Acupuncture Points Notebook

Location Guides:

: Dadu : Great Metropolis

Sp-2 : Foot Taiyin Spleen 2

Ying-Spring and Fire point

Mother point of the Spleen channel

On the medial side of the big toe, in the depression distal and inferior to the first metatarso-phalangeal joint.

Oblique inferior insertion 0.3 - 0.5 cun

TCM Actions:
Regulates the spleen
Resolves dampness and damp-heat
Harmonises the middle jiao and clears heat

TCM Indications:
  • Sudden swelling of the four limbs, heaviness of the body with pain of the bones, swelling of the limbs, oppression of the chest.
  • Abdominal distension, epigastric pain, vomiting, diarrhoea, constipation, agitation when hungry and dizziness when full, sudden turmoil disorder.
  • Agitation, insomnia, Heart pain, febrile disease with absence of sweating, febrile disease that does not disperse, injury by cold leading to hands and feet counterflow cold, visual dizziness.
  • Lumbar pain with inability to turn, disorders of the big toe, heat sensation in the soles of the feet.

    Superficial Innervation: Superficial peroneal nerve from L4 - S1
    Dermatome Segment: L4

    In five element acupuncture this point is reinforced to tonify Spleen deficiencies.

    Ling Shu Ch. 6 suggests piercing the Ying points (and Shu points according to Unschuld, 2016, but not according to Wu & Wu, 201) of the Yin channels if a disease is in the Yin of the Yin realm (e.g. the Zang organs) suggesting this point (and Taibai Sp-3) in diseases of the Spleen.

    Ling Shu Ch. 9, On Ends and Beginnings, advises that in the case of Heat associated with receding Yin Qi the Yang conduit should be pierced once and the Yin conduits twice. Based on other recommendation to use the He-Sea of the Yang conduits (Ch. 19) and the Yuan-Source with the Ying-Spring points (Chs. 6, 19 and 24) to clear Heat from the Zangfu, that would suggest this point, Taibai Sp-3 and Zusanli St-36 as a protocol to clear Heat in the Stomach/Spleen. Next it advises that in Cold associated with receding Yang Qi the Yang should be pierced twice and the Yin once but no such obvious protocol is evident for this situation. Another interpretation that would match with common practice today, based on the idea of odd numbers being Yang/moving/clearing while even numbers are Yin/tonifying/reinforcing, is that the points on the channel to be cleared are pierced on one side only while those on the channel to be tonified are pierced bilaterally.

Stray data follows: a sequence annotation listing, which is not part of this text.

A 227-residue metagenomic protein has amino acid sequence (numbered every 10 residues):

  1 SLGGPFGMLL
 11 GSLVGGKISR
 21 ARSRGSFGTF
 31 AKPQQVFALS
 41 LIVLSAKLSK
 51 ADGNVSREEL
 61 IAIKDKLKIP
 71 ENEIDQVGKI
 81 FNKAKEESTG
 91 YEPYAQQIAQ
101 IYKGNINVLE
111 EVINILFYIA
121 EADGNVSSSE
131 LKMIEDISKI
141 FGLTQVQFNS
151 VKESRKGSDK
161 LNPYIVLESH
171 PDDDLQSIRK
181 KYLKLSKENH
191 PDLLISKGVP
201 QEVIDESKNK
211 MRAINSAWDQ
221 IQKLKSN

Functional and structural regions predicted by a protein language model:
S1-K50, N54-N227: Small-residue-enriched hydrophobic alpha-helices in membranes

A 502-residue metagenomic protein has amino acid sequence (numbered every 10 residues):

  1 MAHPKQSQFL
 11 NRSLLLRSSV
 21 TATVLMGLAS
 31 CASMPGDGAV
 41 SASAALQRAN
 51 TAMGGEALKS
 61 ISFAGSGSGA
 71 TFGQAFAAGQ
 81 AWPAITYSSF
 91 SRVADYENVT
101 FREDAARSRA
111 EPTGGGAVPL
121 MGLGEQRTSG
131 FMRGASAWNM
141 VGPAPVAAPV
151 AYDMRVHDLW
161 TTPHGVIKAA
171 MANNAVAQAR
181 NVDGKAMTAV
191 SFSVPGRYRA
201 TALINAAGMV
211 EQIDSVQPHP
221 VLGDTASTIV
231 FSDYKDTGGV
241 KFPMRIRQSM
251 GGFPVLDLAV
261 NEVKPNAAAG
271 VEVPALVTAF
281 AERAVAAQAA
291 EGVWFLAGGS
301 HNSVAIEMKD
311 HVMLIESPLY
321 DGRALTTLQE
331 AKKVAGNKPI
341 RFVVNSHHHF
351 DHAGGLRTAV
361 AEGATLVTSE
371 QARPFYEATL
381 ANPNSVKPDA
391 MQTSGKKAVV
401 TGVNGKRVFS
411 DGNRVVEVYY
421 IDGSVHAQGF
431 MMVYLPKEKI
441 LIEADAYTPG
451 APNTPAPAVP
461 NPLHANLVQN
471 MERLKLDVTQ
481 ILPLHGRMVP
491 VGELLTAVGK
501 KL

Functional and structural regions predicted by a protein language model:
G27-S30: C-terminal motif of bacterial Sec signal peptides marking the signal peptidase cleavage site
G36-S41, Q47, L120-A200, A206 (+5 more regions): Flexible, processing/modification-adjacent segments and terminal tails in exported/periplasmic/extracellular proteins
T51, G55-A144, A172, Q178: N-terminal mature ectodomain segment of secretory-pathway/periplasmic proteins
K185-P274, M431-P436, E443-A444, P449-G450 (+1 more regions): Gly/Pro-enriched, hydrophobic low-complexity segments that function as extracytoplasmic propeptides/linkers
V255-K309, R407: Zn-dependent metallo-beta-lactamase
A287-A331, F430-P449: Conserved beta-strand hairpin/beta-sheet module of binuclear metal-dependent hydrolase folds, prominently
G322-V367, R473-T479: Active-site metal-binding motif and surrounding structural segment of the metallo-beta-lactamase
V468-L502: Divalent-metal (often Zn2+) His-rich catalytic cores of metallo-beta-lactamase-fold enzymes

Ling Shu Ch. 19, on the Four Seasonal Qi, advises opening the Jing-Well and Ying-Spring openings in winter, piercing deeply and retaining the needle for a while.

    Ling Shu Ch. 23, On Heat Diseases, recommends in cases of Heat disease accompanied with spontaneous sweating which is in accordance with the norms and further sweating is indicated removing the disease through this point, Taiyuan Lu-9, Yuji Lu-10 and Taibai Sp-3. Draining these points makes the Heat disappear, supplementation here makes a sweat emit. If sweating is extreme then Sanyinjiao Sp-6 ends it.

    Ling Shu Ch. 24, On Counterflow Diseases, employs the point combination mentioned in Ch. 6 for the treatment of Heart pain. It advises piercing this point and Taibai Sp-3 when treating a severe Heart pain accompanied by distended abdomen and fullness in the chest, associated with the Stomach.

    Ling Shu Ch. 44, On the Qi Moving in Accordance with the Norms, indicates that the Ying-Spring points should be pierced in spring or when the disease is associated with a change in complexion. The seasonal aspect should not be interpreted literally as it describes the colours as "controlled by spring". It also describes the morning, afternoon, evening and night cycle of the day to be like the four seasons of the year with morning corresponding to spring.

    Reference Notes: (click to display)